This entry is an attempt at catharsis for me. You might find it somewhat whiny. If that's the case, I apologize.
My family has a "genetic predisposition" for childhood cataracts on my father's side. As far back as we can trace, it has made life more difficult. Those of us born in the last seventy years or so have actually been the "lucky" ones. Corrective surgery, especially in children, is a recent development. From what I've heard, my great grandfather never had any form of corrective surgery, even after it became more common place. He simply learned to live blind.
A cataract is a medical condition that causes the lens of the eye to become progressively opaque. Treatment involves removing or at least destroying the defective lense (I still have some remnants of my original lens floating in one of my eyes). In most cases, artificial lenses are inserted at the time of cataract removal.
Cataracts in children are rare, and the causes are varied. It's hard to find statistics. My wife read that there were 3 cases for every 10,000 children. They can be caused by infection, hereditary factors, and various syndromes.
My grandfather used to tell the story of his surgery, and it was horrifying. He woke up with a brick on either side of his head to prevent movement, he was tied to the hospital bed for days, and had to be hand fed.
My surgery wasn't that traumatic, but it was one of the most traumatic times of my life. I was almost four years old. I was the first child that my surgeon had encountered with cataracts. I had to spend two to three days in the hospital in a children's ward. My parents were only allowed to stay overnight on the first night, and that was in the waiting room area. They tried to make me more comfortable by telling me that my parents were actually just retiring to another room after visiting hours, but even at that age, I knew that didn't add up.
It didn't help that they had a ward instead of individual rooms. The kid across from my bed had been badly burned. He was in his teens, and he hated it whenever I'd get whiny or cry for my parents.
One night it hit me like a ton of bricks. I knew my mom had left for the night, and that I couldn't see her. I started screaming and tore the protective patch off my recently operated on eye. The nurse calmed me down, replaced my patch, and rocked me to sleep. I don't remember a lot of pain, just fear and separation.
After the operations, I could only sleep at night if I was in bed with one of my parents. I had an extreme fear of separation that I'd never had before. I'd wake up screaming with nightmares about the hospital.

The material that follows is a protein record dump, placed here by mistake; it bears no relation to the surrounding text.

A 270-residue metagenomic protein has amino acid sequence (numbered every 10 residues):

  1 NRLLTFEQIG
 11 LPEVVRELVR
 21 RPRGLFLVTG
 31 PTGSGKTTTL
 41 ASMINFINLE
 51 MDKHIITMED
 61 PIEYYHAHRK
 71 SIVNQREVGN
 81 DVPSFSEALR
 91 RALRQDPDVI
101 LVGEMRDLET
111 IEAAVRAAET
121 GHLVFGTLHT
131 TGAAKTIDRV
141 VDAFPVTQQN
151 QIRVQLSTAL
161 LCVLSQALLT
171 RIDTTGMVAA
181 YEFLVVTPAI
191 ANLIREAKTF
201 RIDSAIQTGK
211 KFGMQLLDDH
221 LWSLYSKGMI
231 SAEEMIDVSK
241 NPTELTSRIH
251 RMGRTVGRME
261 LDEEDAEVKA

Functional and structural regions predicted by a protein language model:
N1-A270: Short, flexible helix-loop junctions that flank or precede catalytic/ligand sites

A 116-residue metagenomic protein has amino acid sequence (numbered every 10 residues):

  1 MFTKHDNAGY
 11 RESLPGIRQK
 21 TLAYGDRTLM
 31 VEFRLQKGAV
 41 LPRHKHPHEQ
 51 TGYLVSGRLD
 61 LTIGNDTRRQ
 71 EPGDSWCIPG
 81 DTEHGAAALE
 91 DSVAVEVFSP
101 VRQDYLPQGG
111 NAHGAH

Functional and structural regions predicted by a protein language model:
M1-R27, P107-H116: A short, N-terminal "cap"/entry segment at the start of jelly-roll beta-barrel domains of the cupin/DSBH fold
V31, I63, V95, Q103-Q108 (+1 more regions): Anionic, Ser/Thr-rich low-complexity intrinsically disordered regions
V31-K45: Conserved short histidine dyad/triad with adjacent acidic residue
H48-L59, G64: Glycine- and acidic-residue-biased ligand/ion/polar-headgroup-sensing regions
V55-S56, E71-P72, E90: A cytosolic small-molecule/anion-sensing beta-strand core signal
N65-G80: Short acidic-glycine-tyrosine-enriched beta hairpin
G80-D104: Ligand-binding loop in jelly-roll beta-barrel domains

In those days (1977/1978), they didn't replace the defective lens with an artificial one. I had to wear what are commonly known as "Coke-bottle glasses." The vision isn't bad. There's no peripheral sight of course, but the vision is pretty clear. Without the glasses, everything is extremely blurry.
You can imagine the stereotyping and bullying I endured for most of my childhood because of these glasses. By the time I was ready for contact lenses, my self esteem was firmly set at low. I only recently received artificial implants.
As a young man, I'd daydream about what it would be like to be a husband and eventual father. It was always something that I looked forward to, but a dark thought would often fill me with dread: what if my kids inherited my eye problems?
The nightmare came true for me this week. My oldest son, Owen was diagnosed on Monday. Since his birth we've had him periodically checked. Last year he went to see an optometrist who confidently stated that he was cataract free even though he was showing signs of being near sighted. His failure of two recent vision tests for kindergarten had us visiting a new optometrist who quickly noticed the cataracts.
I've been trying to be brave and strong, but it's heartbreaking. I hate that he will never have 20/20 vision. I hate that he has to go through any kind of surgery, even though the process has gotten so streamlined that he'll likely not have to stay in the hospital at all.
More than anything though, I pray that the process doesn't traumatize him. I pray it doesn't take away an ounce of his innocence, his fun.
It's doubtful that he'll have to wear thick glasses, so I think he'll escape most of the bullying and stereotyping, which I'm grateful for. People keep saying that all of those hard situations molded me into who I am now, they made me a stronger person. I see their point. I see how the same situations molded my cousins into good people, tolerant people, but I can't imagine ever wanting my kids to go through it all the same.
My parents are especially understanding, and have pledged to do everything possible to help (as have many friends). My mom is taking it pretty hard. All of Owen's grandparents have stepped up their doting.
We're still in the early stages of the process. He has another appointment with the actual surgeon next Tuesday. We're being told he's the most experienced pediatric cataract surgeon in Genesee County, which is a relief. I'm full of anxiety about weeks filled with eye drops that Owen already hates, after surgery pain, Owen's frustration over everything. I know, in the end, it has to be done, and Owen will be able to see at least as good as I can. I know there's light at the end of the tunnel, but we're at the farthest point away right now.
I've been praying and will continue.